Ask Dr. CopyrightDear Doc:

I’ve always heard that Yogi Berra said, “It ain’t over ’till it’s over.”  I’ve also heard (not to engage in body-image shaming) that, “It’s not over ’till the fat lady sings.” Now I hear that the copyright case between Oracle and Google, which I read was over (Oracle lost) is not over at all, and Google may have to pay Oracle EIGHT BILLION DOLLARS!!!  What gives?

Larry (I need another MIG/Yacht/House) Ellissoon

Dear Larry:

In litigation, we say that the case is over when all appeals (but not the attorneys) are exhausted. That day is one most litigants pray for, because it means that they have either won or lost, but that they get to stop paying attorney bills and they can sleep at night, not worrying about the case. The case of Oracle v. Google has not reached that day by any means. Here’s what’s been happening…

Oracle America, Inc. (“Oracle”) filed suit against Google (“Google”) in the United States District Court for the Northern District of California, alleging that Google’s unauthorized use of 37 packages of Oracle’s Java application programming interface (“API packages”) in its Android operating system infringed Oracle’s patents and copyrights. At the first trial, the jury found that Google infringed Oracle’s copyrights but not its patents, and deadlocked on the question of whether Google’s copying was a “fair use”. After the verdict, however, the judge found that the API packages were not copyrightable as a matter of law. Google won, and Oracle appealed to the Court of Appeals for the Federal Circuit (CAFC). The CAFC reversed the trial judge, finding that declaring code and the structure, sequence, and organization (“SSO”) of the Java API packages were entitled to copyright protection. The CAFC sent the case back to the trial court, with instructions to reinstate the jury’s infringement verdict and for further proceedings on Google’s fair use defense and, if appropriate, on damages. Google subsequently filed a petition for certiorari to the Supreme Court on the copyrightability determination, but the Supreme Court declined to hear the case. At the second jury trial, Google prevailed on its fair use defense (meaning that it was legal for them to use Oracle’s copyrighted APIs), the lawyers filed a lot of motions, all of which the trial judge denied, and Oracle appealed to the CAFC again.

On March 28, 2018, the CAFC decided the appeal.  Not to keep you on tenter hooks but Oracle won! The appeals court ruled that Google’s use of the Java APIs was not fair, “as a matter of law”. That means that they could pretty-much ignore the fact that a jury thought that it was fair. How did the judges perform this legal sleight of hand, you ask? (The Doc thought he heard you ask…) Well, the CAFC spent a few pages telling us about how some issues in cases are “mixed questions of law and fact” and that some facts are “historical facts” while others are not. They told us that the Supreme Court has said that “historical facts” are “a recital of external events.” (The Doc guesses that this makes his intestinal distress after last night’s pizza not a historical fact.) The Court went on to say that historical facts related to the “who, what, where, when, how [and] how much” of the case. (The Doc is not even going to get into “alternative facts” except to say that some facts that are not historical are also not alternative, such as Einstein’s Theory of General Relativity, which, because it warps time, may destroy the concept of history entirely, but I digress…)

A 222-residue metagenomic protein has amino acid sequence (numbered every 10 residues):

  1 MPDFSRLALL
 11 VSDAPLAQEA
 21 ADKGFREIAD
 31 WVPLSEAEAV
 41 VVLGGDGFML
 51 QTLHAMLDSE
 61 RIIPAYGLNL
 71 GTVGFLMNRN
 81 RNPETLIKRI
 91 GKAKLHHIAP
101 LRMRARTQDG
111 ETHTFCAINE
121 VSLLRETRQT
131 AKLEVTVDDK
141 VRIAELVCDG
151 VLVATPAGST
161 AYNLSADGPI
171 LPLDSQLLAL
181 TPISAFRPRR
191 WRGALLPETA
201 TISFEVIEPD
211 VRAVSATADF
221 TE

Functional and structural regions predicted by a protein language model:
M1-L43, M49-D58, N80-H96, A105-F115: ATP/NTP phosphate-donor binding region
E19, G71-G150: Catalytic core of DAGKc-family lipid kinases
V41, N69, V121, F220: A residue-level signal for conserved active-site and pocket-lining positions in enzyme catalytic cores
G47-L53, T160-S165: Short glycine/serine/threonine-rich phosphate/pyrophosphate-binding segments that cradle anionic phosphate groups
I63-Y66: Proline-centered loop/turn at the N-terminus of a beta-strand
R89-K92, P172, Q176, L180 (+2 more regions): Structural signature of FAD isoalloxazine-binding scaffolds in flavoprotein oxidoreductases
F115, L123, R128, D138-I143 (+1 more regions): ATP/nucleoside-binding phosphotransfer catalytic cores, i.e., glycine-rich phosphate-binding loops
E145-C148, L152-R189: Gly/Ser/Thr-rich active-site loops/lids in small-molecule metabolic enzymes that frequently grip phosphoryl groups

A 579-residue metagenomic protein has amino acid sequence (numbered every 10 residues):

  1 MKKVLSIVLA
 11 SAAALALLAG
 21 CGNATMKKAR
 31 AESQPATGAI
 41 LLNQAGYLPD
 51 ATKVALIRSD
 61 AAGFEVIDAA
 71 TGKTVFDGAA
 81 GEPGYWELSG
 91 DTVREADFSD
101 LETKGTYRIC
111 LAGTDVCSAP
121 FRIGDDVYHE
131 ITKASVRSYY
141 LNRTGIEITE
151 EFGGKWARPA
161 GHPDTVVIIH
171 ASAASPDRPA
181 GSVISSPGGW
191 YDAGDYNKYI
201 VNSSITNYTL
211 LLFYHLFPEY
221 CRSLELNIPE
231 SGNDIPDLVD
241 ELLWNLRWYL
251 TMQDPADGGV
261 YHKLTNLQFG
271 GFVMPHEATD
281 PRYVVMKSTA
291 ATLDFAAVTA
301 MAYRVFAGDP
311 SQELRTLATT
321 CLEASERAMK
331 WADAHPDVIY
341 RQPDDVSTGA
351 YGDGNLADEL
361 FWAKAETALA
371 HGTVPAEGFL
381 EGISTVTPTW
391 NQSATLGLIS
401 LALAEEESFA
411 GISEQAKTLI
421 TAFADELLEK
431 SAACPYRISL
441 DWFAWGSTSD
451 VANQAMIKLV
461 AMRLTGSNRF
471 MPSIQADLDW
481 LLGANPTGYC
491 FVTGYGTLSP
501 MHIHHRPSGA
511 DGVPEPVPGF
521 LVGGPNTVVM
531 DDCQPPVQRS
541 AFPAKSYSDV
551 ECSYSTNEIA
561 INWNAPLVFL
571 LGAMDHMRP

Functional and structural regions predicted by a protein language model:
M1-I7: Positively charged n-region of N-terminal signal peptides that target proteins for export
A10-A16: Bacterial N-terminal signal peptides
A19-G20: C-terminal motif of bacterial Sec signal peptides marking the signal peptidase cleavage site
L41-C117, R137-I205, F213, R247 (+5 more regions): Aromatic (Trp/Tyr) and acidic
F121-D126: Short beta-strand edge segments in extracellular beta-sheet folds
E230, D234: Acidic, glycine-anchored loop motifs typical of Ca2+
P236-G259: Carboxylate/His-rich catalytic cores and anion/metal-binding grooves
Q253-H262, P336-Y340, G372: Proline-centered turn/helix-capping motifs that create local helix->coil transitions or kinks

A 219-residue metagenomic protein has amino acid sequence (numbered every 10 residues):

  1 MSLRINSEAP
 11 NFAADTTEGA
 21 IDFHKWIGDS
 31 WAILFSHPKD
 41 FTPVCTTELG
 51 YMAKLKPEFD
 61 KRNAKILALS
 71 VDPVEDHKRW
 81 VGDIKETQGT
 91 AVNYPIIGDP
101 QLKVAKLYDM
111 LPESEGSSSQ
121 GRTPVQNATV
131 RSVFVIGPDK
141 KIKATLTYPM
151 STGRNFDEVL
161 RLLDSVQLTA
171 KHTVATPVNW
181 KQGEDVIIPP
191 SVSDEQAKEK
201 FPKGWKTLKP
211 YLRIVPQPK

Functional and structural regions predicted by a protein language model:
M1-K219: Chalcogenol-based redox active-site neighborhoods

The CAFC then went on to say that the defense of fair use in copyright is “equitable” (meaning that it’s something for a judge to decide, and not a jury), and that as such, each claim of fair use, “must be decided on its own facts.” They then say that a jury should decide the “historical facts” needed, but not the “inferences or conclusions to be drawn from those facts.” Got that? Ultimately, Google and Oracle agreed that there were eight historical facts that the jury decided, and they agreed with the jury on four of them. The CAFC then addressed the remaining four.

The Doc will now “cut to the chase“: The CAFC said, “[W]e conclude that Google’s use of the declaring code and SSO of the 37 API packages was not fair as a matter of law.”

The case now goes back for a third trial – this time just about how much money Google owes Oracle. That will require the jury to decide how many Android devices have been sold, and how much Oracle is owed for each one, now, and in the future as well. That number could well be “antihistamine money” (so called by the famous Bullwinkle the Moose, because it is, “not to be sneezed at…”).  Stay tuned. The Doc will let you know how many more appeals will be filed after the jury comes back with a number followed by many, many zeros.

Want to spend a great deal of your life in litigation? The attorneys at LW&H can’t wait to represent you. Give them a call about your APIs.

Until next month,
The Doc

— Lawrence A. Husick, Esq.